“… all is in God’s hands. If I had a choice and my own will should decide in a moment, I would remain silent in God’s hands. Oh, how sweet it is to rest there In perfect confidence.” — Saint Elizabeth Ann Seton, February 8, 1809
Freedom is perhaps our society’s most cherished ideal. So when we speak about surrendering to God’s will, it’s often difficult to react positively. The will of God can feel like something forced, that we must grudgingly accept, before buckling down and soldiering on.
One reason for this negative attitude is that we often falsely attribute things to God’s will that aren’t what He wills for us at all, but which He permits in this fallen world.
The well-intentioned friend or neighbor who speaks of “accepting God’s will” as we face a frightening medical diagnosis, or the loss of a loved one, reveals a misunderstanding — or only partial understanding — of what God’s will really means.
The Catechism of the Catholic Church speaks about the distinction between what God wills and what He permits, and how the presence of suffering in the world is not what He wills, but what He allows due to His respect for our freedom:
God is in no way, directly or indirectly, the cause of moral evil. He permits it, however, because he respects the freedom of his creatures and, mysteriously, knows how to derive good from it: For almighty God…, because he is supremely good, would never allow any evil whatsoever to exist in his works if he were not so all-powerful and good as to cause good to emerge from evil itself.
Yet, even presuming a proper understanding of God’s will, most of us may still find that surrendering to Providence is a heroic act. We may have to dig deep within ourselves to truly accept what God has permitted. And to do that with any measure of good cheer seems more heroic still.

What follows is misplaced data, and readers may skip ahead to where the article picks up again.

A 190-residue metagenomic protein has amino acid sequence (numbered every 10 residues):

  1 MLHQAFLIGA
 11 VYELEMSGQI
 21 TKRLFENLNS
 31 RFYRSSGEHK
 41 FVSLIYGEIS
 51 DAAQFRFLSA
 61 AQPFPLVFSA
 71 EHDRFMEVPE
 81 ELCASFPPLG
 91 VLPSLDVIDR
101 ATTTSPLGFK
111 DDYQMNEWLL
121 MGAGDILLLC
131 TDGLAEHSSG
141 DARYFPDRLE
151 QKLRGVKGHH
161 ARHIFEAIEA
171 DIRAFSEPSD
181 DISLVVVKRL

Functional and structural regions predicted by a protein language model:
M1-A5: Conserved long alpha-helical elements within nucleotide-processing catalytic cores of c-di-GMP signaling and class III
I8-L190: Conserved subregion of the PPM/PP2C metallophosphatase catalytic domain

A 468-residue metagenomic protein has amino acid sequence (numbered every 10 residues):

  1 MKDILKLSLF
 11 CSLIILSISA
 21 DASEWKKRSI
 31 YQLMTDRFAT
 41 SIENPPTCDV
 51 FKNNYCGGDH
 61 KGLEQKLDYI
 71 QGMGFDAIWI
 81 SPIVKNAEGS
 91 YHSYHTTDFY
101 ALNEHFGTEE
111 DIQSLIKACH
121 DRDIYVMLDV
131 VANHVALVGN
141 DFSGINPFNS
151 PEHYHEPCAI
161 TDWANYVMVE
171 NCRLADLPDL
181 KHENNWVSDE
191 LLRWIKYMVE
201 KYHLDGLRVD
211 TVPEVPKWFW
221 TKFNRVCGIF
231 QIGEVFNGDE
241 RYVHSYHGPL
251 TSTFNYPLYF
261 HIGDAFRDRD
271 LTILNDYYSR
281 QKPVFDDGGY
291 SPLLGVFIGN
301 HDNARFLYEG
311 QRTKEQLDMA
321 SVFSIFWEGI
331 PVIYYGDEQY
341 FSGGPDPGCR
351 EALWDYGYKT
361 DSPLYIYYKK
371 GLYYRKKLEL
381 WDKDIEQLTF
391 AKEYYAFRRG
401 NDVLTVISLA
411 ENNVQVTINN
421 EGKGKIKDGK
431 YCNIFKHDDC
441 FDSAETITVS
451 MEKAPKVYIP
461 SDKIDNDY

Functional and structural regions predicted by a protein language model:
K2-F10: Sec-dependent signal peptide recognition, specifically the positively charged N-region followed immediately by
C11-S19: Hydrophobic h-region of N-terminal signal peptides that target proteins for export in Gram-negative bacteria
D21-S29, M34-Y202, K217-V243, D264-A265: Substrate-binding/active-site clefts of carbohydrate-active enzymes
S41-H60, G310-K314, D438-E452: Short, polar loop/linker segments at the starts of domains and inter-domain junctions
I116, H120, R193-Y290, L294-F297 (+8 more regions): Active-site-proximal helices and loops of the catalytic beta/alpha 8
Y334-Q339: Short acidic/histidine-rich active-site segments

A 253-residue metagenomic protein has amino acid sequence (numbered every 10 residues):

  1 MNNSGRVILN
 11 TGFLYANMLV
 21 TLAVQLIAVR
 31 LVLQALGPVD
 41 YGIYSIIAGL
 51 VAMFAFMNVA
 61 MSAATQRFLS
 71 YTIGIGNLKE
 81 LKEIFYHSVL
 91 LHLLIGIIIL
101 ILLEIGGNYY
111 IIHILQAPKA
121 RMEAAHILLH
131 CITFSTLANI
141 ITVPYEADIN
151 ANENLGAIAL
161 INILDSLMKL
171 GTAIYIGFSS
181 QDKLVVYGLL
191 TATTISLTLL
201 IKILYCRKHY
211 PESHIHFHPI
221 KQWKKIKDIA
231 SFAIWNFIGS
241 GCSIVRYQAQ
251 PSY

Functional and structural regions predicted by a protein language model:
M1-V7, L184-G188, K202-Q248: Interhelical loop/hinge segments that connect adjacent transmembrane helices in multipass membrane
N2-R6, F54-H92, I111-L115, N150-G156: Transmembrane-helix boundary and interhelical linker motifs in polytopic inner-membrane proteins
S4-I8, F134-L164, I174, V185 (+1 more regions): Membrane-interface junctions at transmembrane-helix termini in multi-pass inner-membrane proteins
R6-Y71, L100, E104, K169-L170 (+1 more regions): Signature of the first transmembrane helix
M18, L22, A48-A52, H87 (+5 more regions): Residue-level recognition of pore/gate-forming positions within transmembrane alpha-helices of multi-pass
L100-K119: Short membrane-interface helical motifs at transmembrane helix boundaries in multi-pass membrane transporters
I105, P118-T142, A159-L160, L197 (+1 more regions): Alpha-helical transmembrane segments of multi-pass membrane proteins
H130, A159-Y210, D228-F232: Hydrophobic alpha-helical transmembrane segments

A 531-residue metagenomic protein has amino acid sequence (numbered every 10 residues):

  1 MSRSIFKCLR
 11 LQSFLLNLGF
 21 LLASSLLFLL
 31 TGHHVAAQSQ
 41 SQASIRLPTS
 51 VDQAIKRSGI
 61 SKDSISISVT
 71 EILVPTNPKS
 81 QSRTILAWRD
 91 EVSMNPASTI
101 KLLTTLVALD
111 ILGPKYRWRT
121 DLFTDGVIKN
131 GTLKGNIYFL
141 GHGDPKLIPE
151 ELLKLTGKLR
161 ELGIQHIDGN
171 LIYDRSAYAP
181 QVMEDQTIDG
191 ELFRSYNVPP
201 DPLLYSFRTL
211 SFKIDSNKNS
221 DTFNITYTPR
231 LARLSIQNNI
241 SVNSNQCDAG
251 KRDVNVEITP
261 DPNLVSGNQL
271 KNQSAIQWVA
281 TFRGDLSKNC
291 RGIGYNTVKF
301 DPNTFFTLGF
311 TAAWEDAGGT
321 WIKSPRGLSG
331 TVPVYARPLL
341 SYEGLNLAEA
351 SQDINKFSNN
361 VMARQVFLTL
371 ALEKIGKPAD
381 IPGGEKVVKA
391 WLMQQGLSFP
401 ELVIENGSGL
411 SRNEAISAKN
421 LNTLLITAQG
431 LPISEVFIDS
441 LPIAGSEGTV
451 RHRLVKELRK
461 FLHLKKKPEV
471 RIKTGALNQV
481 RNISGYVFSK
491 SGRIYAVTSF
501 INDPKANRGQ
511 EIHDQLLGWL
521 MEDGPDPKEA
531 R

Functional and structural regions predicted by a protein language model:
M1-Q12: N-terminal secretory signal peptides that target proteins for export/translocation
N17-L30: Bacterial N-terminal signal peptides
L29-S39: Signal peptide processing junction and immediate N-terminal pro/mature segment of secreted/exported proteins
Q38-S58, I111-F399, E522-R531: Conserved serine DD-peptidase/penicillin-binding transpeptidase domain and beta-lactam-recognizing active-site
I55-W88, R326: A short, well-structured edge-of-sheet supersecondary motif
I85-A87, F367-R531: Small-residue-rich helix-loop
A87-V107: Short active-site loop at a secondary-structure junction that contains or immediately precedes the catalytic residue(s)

Surrendering to God’s will implies the denial of self and picking up our crosses. It’s what we must do to persevere, amidst feelings of frustration in a difficult marriage, or the anxiety and exhaustion that comes from inadequate finances, or the burdens placed on us by poor health. “God wants something from all of this,” we tell ourselves, as we trudge from day to day.
To be sure, Our Lord himself showed us that surrender to God’s will is not always easy, that the divine will can in fact be a bitter cup. “Abba, let this cup pass from me…” Jesus cries with bloody sweat and tears in Gethsemane, before firmly stating, “but not what I will ….”
In her life, Saint Elizabeth Ann Seton endured her own Gethsemane – an almost never-ending series of trials and hardships that began when she was a child. Yet her commitment to accept God’s will never wavered.
In fact, throughout her writings, when Mother Seton speaks of God’s will, she doesn’t paint a picture of bitter medicine that must be forced down over and over again. Instead, she conceives of it (and refers to it, over and over again) as the “adored” will:
… would I change one shade or trial [of my life]? … that would be madness. Oh no, the dear dear dear Adored Will be done through every moment of it, may it control, regulate, and perfect us. And when all is over, how we will rejoice.